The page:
SECRETARY-GENERAL APPOINTS LOUISE ARBOUR OF CANADA HIGH COMMISSIONER FOR HUMAN RIGHTS

20 February 2004
SG/A/866-BIO/3558

SECRETARY-GENERAL APPOINTS LOUISE ARBOUR OF CANADA HIGH COMMISSIONER FOR HUMAN RIGHTS

20/02/2004
Press Release
SG/A/866
BIO/3558


Biographical Note                                          


SECRETARY-GENERAL APPOINTS LOUISE ARBOUR OF CANADA


HIGH COMMISSIONER FOR HUMAN RIGHTS


The Secretary-General, following consultations with the Chairmen of the five regional groups of Member States, today informed the General Assembly of his intention to appoint Justice Louise Arbour of Canada as the new United Nations High Commissioner of Human Rights.


The General Assembly is expected to consider and approve the nomination in the near future.  Once her nomination is approved by the Assembly, Justice Arbour is expected to retire from the Supreme Court of Canada in late June 2004 to take up her new assignment in Geneva.


Since 1999 Louise Arbour has served on the Supreme Court of Canada.  In 1996 she had been appointed by the Security Council as Chief Prosecutor for the International Criminal Tribunals for the Former Yugoslavia and for Rwanda, based in The Hague.


Admitted to the Quebec Bar in 1971 and the Bar of Ontario in 1977, she served for 13 years as Associate Professor of Law and later Associate Dean at Osgoode Hall Law School at York University (criminal law, criminal procedure, evidence, droit civil) and became a member of the bench in December 1987, first as a trial judge on the Supreme Court of Ontario and, in 1990, at the Ontario Court of Appeal.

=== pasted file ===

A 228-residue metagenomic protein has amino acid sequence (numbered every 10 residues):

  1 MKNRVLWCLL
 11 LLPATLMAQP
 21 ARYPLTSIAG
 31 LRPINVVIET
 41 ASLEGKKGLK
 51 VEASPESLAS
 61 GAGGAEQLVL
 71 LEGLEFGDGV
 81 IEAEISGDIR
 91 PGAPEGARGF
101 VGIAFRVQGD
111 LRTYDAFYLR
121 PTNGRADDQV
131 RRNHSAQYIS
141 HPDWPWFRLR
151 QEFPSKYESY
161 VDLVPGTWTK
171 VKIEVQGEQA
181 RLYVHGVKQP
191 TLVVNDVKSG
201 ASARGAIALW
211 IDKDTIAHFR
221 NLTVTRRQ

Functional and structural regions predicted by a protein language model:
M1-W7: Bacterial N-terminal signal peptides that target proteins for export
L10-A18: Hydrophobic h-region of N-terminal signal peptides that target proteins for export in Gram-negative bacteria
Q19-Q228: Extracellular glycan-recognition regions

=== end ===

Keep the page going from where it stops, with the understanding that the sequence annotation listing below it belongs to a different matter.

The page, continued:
In April 1995, she was chosen to lead an official investigation into the operation of the correctional service of Canada, based on allegations by female inmates at a women’s prison in Kingston, Ontario.


Until her appointment to the Tribunals, she served as vice-president of the Canadian Civil Liberties Association.  She is also is a life member of L’Association des Juristes d’Expression Francaise de l’Ontario.


Throughout her career, Louise Arbour has published extensively, in both English and French, in the fields of human rights, civil liberties, gender issues and criminal procedure.  In addition, she has performed editorial work on behalf of the Criminal Reports, the Canadian Rights Reporter, the Osgoode Hall Law Journal and La Revue Générale de Droit, and has been a guest speaker at many conferences and presentations throughout the world.


She was inducted into the International Hall of Fame –- International Women’s Forum in 2003; the same year in which she was awarded an Honorary Fellowship at the American College of Trial Lawyers, and won the Médaille de la Faculté de droit de l’Université de Montréal.


Louise Arbour was born in Montreal on 10 February 1947.  She is fluent in French and English.


* *** *

For information media. Not an official record.